I had a work mate who could not understand why “Police nabbed my dog” was followed by “I want to wish you a merry Christmas.” She said we were screwing with her when we told her it was Spanish. “Feliz Navidad” and she looked up the lyrics to prove us wrong. Ahhh yes José Feliciano became my hero from there on out.

    Reply
  454. Karl -  August 16, 2011 - 11:27 am

    Led Zep… goin’ to California with an acorn in my heart…

    Reply
  455. Gayle -  August 16, 2011 - 11:17 am

    I thought it was “Send me cider and guide her” instead of “stand beside her and guide her” in the song God Bless America.

    Reply
  456. Grapefruit -  August 16, 2011 - 11:15 am

    When my mom was little, her brother was listening to “Walk This Way” by Aerosmith. Imagine the look on her brother’s face when she asked him why Steven Tyler was singing about a “fork display”.

    Our friends’ kids from Denmark were singing High School Musical 2 songs (in English). Since they spoke no English and the songs were meaningless to them anyway, they were singing along to what they thought they heard– which apparently was “Dabbywuff”, instead of “Fabulous”.

    Reply
  457. Corrie Kartchner -  August 16, 2011 - 11:06 am

    I always thought that Journey’s song “Don’t Stop Believin” said “Strangers dancing” instead of “Strangers Waiting”

    Reply
  458. Josh -  August 16, 2011 - 10:59 am

    I always thought when I was in Elementary school in the pledge it was “And to the republic for Richard Stanz” which now I know it “And to the republic for which it stands”

    Reply
  459. Erika -  August 16, 2011 - 10:57 am

    And there was this one from a Reader’s Digest joke:
    A mom was listening to Scarborough Fair with her kids, and when it was over, one of them asked, “Well did he?”
    The mom said, “Did who what?”
    “Did Parsley save Rosemary in time?”
    (“Parsley, sage, rosemary, and thyme”)

    Reply
  460. james j -  August 16, 2011 - 10:53 am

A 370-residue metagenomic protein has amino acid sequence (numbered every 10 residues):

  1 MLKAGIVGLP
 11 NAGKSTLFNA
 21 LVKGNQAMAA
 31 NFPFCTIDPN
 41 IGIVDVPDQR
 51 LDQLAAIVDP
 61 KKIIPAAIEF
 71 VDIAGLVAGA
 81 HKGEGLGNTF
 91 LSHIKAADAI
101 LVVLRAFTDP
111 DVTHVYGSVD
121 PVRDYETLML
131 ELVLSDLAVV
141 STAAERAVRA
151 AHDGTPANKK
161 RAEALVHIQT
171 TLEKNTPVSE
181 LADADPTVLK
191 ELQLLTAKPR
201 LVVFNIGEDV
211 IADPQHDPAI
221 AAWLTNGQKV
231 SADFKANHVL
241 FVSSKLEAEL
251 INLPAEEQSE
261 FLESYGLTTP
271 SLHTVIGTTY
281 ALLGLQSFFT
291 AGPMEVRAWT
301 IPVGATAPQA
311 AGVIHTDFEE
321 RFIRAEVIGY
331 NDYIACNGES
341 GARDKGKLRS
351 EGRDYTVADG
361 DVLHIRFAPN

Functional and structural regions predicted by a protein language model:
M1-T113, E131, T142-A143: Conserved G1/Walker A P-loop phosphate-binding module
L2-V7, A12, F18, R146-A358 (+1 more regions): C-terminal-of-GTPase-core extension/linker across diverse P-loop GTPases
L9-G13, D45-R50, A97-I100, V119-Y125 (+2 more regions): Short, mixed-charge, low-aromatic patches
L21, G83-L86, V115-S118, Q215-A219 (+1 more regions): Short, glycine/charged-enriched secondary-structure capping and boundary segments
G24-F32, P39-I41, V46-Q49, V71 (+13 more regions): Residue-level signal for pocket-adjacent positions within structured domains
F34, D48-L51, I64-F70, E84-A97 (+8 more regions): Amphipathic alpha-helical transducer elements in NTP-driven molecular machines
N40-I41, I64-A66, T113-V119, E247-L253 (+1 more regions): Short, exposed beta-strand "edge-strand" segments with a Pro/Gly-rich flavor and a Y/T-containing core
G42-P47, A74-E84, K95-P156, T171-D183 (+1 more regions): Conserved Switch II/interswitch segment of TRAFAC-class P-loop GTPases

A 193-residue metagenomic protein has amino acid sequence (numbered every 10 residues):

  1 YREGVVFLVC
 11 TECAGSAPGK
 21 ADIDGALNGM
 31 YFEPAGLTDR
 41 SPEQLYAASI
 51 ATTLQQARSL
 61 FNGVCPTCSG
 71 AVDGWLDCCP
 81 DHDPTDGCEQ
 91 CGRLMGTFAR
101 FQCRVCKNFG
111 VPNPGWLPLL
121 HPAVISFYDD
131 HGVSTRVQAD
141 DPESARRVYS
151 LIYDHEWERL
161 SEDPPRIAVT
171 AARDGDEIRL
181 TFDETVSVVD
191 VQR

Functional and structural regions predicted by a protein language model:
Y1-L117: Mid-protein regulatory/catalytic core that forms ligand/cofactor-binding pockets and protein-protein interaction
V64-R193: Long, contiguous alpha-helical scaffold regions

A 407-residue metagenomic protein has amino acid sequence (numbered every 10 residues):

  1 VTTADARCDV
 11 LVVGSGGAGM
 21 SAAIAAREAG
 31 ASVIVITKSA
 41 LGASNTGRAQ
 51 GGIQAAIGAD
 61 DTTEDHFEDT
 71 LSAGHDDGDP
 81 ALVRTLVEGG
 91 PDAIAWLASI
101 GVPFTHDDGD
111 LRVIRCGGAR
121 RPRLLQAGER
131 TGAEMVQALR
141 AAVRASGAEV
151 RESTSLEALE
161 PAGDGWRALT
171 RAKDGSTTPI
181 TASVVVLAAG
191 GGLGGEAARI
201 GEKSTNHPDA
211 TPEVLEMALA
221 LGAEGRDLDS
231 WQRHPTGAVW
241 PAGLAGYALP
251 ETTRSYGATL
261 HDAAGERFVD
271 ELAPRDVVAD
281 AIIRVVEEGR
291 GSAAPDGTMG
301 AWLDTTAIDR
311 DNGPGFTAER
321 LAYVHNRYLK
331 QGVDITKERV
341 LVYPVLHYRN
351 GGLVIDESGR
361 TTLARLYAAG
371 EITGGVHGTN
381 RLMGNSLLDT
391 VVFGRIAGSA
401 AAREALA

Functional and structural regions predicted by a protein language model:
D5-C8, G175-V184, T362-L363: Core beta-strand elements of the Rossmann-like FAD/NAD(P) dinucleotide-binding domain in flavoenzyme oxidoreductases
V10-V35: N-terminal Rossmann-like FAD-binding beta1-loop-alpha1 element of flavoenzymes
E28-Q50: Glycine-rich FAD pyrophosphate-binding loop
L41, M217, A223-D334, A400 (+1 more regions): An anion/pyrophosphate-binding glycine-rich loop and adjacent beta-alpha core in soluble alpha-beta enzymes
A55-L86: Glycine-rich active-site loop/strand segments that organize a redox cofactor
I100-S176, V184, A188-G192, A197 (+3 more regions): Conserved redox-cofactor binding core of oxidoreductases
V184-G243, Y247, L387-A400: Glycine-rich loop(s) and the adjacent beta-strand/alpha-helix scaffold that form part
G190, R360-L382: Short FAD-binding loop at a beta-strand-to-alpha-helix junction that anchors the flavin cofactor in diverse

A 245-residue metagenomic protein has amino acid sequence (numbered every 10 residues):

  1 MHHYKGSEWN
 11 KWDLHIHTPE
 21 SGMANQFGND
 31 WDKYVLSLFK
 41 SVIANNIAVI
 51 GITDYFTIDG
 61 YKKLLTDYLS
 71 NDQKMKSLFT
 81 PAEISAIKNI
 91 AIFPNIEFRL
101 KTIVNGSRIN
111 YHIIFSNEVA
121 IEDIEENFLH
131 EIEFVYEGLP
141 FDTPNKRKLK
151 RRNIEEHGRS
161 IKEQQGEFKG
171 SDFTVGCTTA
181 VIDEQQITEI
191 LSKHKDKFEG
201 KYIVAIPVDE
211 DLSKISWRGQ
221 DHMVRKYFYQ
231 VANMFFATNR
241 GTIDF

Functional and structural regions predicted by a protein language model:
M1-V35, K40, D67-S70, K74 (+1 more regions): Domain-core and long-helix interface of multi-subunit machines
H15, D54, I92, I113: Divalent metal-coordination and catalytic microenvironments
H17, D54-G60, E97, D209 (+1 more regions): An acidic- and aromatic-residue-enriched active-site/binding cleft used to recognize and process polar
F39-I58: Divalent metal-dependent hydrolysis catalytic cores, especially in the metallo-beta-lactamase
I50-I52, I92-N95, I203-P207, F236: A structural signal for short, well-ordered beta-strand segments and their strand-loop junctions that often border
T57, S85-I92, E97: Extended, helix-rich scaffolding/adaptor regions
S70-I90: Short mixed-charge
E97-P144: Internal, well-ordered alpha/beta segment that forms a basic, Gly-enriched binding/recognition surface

Hate to be a stickler but the mondegreen of smoke on the water, fire in the sky is: slow motion walter, fire engine guy.

    The other was the stones’ beast of burden’ coming off as ‘don’t want to be your pizza burning’… and I still don’t know what sarah maclachlan is singing in building a mystery when she says, ‘you stretch your ass to wear your suicide pose’

    time to head to lyrics dot com.

    jj

    Reply
  461. Erika -  August 16, 2011 - 10:48 am

    Right! It was Miss Independent

    “What is the feel of taking those off?
    Weekend could work to open the door
    Surprise in town
    To feel what’s real”

    haha makes no sense, right? it’s actually:

    “What is this feeling taking over?
    Thinking no one could open the door
    Surprise! It’s time to feel what’s real”

    I was in middle school when I first heard it, and I could never really pick out the lyrics; I never really thought to look them up until recently. ^^”

    Reply
  462. Nicholas -  August 16, 2011 - 10:40 am

    Wow, I learned something new today. I had no idea that Michael Jackson sang in “Smooth Criminal”: “Annie are you okay?” To this day, I always thought he was singing, “Annie are you walking?”

    When I was a boy, I was shocked when I heard Styx’s “Mr. Roboto” on the radio. I thought they were singing, “I kill Roy.” I told my dad about this song advocating murder, and he said, “I think his name is Kilroy.” I responded, “What kind of name is that?”

    When my sister was young, she asked me about Bette Midler’s song “One More Round.” She thought Midler was singing “Let the voice rats hear you” (instead of “Let the Boy Scouts hear you”). That made me laugh.

    Reply
  463. Erika -  August 16, 2011 - 10:34 am

    I used to think that the chorus of “1985″ said “Waiting for Nirvana” where it said “Way before Nirvana.”
    There was another one I realized just recently, but I can’t remember what song it was in…. :/

    Reply
  464. Bryan -  August 16, 2011 - 10:12 am

    Growing up, my siblings and I thought the lyrics to George Michael’s “I Got My Mind Set On You” were “Wake Up, I Might Sit On You”.

    Reply
  465. Agent's Husband -  August 16, 2011 - 10:04 am